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Gastrointestinal manifestations of chronic granulomatous disease


Carolynne J. Vaizey, St Mark's Hospital, Watford Road, Harrow, Middlesex HA1 3UJ, UK.


Objective  Chronic granulomatous disease is a rare clinical entity characterized by recurrent infective and inflammatory complications. Patients are usually assigned to specialist centres, but nonspecialist clinicians may be required to treat these patients in the emergency setting. This review serves as a management guide to those clinicians who are faced with patients presenting with gastrointestinal manifestations of chronic granulomatous disease.

Methods  This review is based on a literature search (Medline and NLM PubMed) with manual cross-referencing of all articles related to gastrointestinal chronic granulomatous disease.

Results  Gastrointestinal tract involvement is present in most affected patients. Clinical presentation can mimic common surgical complications such as colitis, perianal sepsis, gastric outlet obstruction and liver abscess. A history of recurrent infections during childhood is common. Management involves haematological, microbiological, endoscopic and radiological investigations. Treatment modalities include early aggressive empirical antimicrobial therapy for sepsis, immunomodulation for inflammatory complications and surgical drainage of abscesses.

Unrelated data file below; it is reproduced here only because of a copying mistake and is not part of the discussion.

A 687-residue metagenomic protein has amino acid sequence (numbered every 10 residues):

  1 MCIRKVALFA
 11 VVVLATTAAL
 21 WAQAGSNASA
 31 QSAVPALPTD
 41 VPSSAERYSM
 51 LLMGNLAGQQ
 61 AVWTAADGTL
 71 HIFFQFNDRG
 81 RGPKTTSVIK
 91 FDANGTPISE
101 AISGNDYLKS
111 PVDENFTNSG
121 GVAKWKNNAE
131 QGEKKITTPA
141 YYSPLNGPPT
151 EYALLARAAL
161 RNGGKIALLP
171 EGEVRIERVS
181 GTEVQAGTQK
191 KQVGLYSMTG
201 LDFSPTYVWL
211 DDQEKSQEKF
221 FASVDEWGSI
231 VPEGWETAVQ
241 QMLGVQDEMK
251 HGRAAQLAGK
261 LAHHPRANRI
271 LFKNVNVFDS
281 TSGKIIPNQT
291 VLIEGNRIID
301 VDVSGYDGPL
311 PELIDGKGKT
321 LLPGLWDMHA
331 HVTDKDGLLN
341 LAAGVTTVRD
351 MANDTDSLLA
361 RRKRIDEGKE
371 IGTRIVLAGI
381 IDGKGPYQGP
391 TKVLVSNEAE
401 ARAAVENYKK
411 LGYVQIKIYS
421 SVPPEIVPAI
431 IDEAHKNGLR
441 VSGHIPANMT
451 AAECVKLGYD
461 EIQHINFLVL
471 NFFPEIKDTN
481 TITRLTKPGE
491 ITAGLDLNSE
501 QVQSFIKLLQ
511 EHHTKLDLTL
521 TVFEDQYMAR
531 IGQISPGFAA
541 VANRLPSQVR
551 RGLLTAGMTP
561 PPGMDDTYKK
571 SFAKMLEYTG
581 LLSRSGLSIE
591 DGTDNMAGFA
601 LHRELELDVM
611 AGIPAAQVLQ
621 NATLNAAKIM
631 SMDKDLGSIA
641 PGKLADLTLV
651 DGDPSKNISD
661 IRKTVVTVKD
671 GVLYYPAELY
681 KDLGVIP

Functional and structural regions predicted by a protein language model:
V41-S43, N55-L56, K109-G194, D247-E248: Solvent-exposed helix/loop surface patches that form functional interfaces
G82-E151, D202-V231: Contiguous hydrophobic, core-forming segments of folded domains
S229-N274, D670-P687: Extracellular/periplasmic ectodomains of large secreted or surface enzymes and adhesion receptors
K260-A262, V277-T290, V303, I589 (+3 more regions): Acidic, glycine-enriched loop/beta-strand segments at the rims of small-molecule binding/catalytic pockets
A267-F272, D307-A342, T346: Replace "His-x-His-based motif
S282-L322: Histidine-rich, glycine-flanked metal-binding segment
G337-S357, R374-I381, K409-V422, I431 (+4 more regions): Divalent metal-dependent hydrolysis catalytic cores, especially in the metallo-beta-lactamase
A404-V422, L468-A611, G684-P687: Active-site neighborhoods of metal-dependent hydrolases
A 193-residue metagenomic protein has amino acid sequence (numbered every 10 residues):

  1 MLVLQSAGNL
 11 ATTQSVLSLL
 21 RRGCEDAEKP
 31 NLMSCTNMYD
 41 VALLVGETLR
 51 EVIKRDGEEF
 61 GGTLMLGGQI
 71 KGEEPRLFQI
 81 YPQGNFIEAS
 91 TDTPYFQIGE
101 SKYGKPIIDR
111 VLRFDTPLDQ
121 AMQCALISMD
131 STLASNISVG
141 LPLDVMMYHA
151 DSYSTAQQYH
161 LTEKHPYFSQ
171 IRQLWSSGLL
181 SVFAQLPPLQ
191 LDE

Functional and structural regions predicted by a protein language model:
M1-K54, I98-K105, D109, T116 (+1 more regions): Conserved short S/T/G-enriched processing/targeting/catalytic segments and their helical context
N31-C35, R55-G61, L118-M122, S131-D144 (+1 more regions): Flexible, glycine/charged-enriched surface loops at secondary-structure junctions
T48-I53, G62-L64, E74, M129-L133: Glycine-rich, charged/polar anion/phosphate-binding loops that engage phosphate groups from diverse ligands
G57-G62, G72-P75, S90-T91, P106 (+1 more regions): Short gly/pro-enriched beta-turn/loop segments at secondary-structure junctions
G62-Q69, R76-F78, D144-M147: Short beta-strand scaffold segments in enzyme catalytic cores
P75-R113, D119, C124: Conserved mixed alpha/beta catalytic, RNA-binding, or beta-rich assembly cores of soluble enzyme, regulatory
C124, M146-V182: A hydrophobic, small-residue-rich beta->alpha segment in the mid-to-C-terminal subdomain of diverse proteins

Conclusion  Early involvement of a centre with immunological expertise combined with aggressive management of complications significantly improves morbidity and mortality from this rare condition.